There is a poetic, peaceful — if still reliably macabre — moment in The Walking Dead's midseason premiere on Sunday that pays homage to no less than Mark Twain, our finest national chronicler of snot-nosed troublemakers coming of age.
A rare flash of wistful beauty in the AMC show's gore-heavy history, the scene involves Carl, the sheriff's kid, legs dangling off a leafy suburban rooftop, eating chocolate pudding and daydreaming, all by himself. Inured to the daily threats lurking around him, this excitable boy, who just lost another home, quite possibly a baby sister too, is reflecting on what it must be like to be a young, normal American — as a snarling zombie reaches through a window a few feet away.
After all the clatter and kaboom of the midseason finale in December — the Governor (bad dude) and Hershel (saintly dude) both killed, the prison sanctuary demolished, the entire show re-set — it's jarring but fulfilling to have Season 4's second half commence with a relatively contemplative hour. The show, so uneven in this season's first half, needed a fresh start, and it's a doozy, written with a measured grace by Robert Kirkman, who created the graphic-novel source material. The Walking Dead once again proves that the No. 1 show on cable excels when it paints its apocalyptic tale in minimalist strokes.
Titled "After," the episode follows three — just three — characters from its widespread ensemble, a surefire way to get fans grumbling, especially those who adore a certain crossbow-toting hunk. Perhaps to appease viewers who prefer more overt storytelling, a pre-credits preface features two dead (or are they?) old favorites, a bit of fanboy gamesmanship that will have diehards oohing and hashtagging.
That said, people who kvetch about this one should dump the show now. To reveal the episode's subtle twists would be cruel and potentially hazardous to my health. But I will allow — NOW'S YOUR CHANCE TO FLEE — that the other plotline follows Michonne (Danai Gurira), the katana-wielding heroine who has splintered off from the group and taken to wandering (and hallucinating) among a horde of monsters. Her arc presents a grimmer question: At this point of despair, is it easier to be living or undead? Her denouement, complete with an unsettling flashback, also packs a wallop.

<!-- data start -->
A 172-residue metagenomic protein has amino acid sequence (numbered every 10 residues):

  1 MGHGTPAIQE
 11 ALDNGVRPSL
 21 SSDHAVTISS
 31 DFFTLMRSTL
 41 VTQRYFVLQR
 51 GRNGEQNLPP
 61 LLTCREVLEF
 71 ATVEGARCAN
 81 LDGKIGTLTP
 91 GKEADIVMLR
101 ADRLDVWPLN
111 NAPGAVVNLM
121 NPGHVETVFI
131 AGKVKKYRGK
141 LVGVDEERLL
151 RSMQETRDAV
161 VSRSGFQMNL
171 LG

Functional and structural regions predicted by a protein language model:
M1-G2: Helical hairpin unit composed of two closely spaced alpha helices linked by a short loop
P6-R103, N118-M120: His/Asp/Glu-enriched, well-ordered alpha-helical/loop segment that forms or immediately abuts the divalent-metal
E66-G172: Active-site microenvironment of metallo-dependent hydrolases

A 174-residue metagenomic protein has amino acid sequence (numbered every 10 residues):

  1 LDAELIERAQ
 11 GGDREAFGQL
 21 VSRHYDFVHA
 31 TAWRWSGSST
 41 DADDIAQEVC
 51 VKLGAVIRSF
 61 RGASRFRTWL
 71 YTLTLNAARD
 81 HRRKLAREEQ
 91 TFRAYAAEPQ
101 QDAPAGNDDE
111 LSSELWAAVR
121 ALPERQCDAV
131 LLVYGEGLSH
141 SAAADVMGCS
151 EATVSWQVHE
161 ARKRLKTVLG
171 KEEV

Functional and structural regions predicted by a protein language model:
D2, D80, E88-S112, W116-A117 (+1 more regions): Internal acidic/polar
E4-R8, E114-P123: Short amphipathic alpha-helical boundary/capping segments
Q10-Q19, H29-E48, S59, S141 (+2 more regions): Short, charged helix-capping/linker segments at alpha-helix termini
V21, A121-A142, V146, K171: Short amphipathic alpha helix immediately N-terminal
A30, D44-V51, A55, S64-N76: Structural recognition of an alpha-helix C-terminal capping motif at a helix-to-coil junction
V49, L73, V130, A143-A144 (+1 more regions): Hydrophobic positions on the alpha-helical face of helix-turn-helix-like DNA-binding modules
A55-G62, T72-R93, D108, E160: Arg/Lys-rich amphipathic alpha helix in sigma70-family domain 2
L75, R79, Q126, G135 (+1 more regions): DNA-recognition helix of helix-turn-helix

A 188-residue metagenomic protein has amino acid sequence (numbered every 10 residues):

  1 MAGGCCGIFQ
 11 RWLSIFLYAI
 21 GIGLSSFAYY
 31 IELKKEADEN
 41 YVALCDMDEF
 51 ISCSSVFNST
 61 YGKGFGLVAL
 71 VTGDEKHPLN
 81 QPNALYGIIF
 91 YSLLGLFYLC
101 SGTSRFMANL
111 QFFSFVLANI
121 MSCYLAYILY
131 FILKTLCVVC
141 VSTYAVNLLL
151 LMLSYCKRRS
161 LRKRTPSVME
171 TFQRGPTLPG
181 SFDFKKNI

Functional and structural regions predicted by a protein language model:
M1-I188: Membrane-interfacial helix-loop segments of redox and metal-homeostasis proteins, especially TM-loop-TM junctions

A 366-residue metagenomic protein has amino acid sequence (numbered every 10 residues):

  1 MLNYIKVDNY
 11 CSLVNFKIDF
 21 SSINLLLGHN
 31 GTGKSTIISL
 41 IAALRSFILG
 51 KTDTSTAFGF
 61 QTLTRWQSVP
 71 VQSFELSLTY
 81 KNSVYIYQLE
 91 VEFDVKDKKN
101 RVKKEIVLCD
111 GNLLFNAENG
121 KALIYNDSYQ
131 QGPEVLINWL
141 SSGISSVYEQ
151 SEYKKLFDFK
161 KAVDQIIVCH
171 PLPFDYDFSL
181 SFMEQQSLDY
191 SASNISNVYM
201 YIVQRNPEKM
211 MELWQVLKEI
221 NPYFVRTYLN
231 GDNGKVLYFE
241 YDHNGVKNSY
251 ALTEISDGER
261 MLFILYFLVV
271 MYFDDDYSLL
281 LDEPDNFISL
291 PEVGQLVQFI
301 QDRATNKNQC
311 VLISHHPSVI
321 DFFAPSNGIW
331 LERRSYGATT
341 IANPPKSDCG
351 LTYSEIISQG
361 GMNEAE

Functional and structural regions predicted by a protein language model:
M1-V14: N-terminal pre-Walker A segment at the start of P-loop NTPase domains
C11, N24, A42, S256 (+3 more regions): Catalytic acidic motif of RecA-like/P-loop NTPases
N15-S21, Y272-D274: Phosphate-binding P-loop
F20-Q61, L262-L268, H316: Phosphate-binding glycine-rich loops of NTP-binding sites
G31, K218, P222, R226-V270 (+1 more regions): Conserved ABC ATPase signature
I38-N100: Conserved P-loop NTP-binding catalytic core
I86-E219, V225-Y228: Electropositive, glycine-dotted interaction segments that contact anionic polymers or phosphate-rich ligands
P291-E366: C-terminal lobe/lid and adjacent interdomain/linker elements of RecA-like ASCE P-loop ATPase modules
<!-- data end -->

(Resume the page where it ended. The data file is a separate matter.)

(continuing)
Still, the hour belongs to 14-year-old actor Chandler Riggs, who now wears his character's wide-brimmed lawmaker hat not with a novelty largeness but a tighter, steelier fit. His dirty-faced Carl is furious at dad Rick, a fallen leader who still believes peace and order are possible in a world gone mad — and whose very beliefs have left him clinging to life after a near-fatal beatdown by the Governor.
The son has lost faith in the father, but is it lost for good? Therein lies the episode's oomph. Carl discovers it's liberating playing Huck Finn with a big bad gun and no lousy grown-ups around. In the end, however, even the wildest of young zombie slayers realizes it feels that much better finding your way home again.
Sean Daly can be reached at firstname.lastname@example.org. Follow @seandalypoplife on Twitter and Instagram.